In a producer, you’re looking for credits on real movies. Recent movies. You’re looking for offices in a nice part of Los Angeles. You’re looking for this producer to have lots of ideas of who to approach once the script is ready. Here’s what you DON’T want to hear:

“My brother-in-law’s cousin is an exec at Warner Brothers and I pitched him this idea at a wedding and he loves it but needs to see a script…”

Even if this is true, this is not producing. This is a possible lead. But it is not a lead worth gambling lots and lots of time on. You want a producer with real relationships at agencies and studios. Somebody who can get on the phone and talk to people who matter in this business. If a producer has only one “in” then he is not a producer. Not yet.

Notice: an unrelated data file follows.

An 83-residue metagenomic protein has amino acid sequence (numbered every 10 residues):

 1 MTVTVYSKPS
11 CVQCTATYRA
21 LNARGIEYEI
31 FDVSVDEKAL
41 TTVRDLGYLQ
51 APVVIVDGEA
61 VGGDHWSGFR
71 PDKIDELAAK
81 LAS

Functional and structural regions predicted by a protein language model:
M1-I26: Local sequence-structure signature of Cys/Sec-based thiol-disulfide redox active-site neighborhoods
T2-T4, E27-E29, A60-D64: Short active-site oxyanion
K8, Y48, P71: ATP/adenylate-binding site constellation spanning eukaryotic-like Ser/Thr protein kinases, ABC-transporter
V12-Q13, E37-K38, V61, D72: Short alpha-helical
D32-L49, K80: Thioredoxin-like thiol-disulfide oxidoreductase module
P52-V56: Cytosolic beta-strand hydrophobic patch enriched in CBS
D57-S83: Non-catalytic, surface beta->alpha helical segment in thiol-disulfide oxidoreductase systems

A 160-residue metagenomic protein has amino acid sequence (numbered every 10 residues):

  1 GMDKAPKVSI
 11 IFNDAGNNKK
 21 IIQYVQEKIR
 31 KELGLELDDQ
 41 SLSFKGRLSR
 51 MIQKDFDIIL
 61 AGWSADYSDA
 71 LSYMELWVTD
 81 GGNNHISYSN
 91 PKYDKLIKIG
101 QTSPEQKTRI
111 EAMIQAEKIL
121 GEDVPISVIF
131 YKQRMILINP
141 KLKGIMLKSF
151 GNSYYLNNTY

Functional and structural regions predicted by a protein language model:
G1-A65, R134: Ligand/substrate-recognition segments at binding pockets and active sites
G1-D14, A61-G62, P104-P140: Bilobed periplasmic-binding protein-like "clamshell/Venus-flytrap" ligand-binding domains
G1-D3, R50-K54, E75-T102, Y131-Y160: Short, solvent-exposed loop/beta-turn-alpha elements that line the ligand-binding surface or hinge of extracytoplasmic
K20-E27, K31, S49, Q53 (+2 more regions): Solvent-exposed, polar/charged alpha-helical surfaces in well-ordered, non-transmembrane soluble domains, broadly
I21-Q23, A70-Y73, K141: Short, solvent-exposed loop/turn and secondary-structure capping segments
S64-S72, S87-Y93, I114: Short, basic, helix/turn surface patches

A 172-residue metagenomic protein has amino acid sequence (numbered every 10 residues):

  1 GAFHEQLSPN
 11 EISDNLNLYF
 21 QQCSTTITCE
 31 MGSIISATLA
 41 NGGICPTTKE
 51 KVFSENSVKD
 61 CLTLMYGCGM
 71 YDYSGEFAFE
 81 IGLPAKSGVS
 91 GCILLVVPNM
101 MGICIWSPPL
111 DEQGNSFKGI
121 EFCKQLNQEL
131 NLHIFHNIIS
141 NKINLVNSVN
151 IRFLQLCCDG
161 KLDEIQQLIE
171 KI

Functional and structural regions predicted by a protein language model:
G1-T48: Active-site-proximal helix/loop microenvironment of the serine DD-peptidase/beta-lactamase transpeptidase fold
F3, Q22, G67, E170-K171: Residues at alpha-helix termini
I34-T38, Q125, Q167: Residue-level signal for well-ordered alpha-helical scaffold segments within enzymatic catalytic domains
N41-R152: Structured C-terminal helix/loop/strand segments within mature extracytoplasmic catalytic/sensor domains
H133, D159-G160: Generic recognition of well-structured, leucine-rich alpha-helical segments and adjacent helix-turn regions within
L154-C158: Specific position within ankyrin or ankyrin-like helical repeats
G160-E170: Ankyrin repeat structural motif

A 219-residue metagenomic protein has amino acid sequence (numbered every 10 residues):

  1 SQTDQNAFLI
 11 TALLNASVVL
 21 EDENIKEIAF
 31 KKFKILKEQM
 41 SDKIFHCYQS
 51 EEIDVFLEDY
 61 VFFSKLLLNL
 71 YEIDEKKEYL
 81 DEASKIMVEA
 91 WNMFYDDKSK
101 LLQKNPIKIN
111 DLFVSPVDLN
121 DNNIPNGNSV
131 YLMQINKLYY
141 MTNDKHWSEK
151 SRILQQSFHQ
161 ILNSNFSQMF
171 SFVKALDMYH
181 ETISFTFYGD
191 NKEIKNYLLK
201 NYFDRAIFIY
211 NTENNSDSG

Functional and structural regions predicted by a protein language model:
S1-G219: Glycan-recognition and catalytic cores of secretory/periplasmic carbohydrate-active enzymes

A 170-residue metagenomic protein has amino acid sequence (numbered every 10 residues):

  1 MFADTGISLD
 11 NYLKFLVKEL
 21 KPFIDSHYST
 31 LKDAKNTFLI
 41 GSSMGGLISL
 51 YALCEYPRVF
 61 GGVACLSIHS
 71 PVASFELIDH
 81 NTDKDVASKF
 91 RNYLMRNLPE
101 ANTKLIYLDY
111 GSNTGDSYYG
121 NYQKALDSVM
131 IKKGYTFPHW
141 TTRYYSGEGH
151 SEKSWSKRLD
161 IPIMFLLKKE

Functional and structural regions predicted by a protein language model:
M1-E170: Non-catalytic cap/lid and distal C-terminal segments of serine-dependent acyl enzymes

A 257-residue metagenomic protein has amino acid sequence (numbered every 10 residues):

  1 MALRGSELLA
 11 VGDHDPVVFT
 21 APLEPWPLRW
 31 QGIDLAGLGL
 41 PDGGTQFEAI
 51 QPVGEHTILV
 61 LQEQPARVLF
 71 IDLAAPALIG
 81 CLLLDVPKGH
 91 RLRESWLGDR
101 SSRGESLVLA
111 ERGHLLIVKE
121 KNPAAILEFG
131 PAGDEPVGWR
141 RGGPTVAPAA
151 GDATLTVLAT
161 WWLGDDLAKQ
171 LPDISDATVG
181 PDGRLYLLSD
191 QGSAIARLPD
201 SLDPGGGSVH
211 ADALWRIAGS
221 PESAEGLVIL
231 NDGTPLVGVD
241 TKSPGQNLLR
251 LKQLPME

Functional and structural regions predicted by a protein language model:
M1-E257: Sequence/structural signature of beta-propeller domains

When it comes to a director, here’s what makes a real director: they direct. A lot. They have a body of work. Short films, web series, whatever. A vision. Charisma. There are plenty of people who say they are a director, have a fantastic idea, want you to write it for them (becuase they can’t write) and when it’s done, want to take it out with them attached, but they haven’t directed ANYTHING. This is not a director. This is a dreamer who wants you to do the hard work to make THEIR dream come true.

Here’s two examples from my own career where doing free work actually paid off: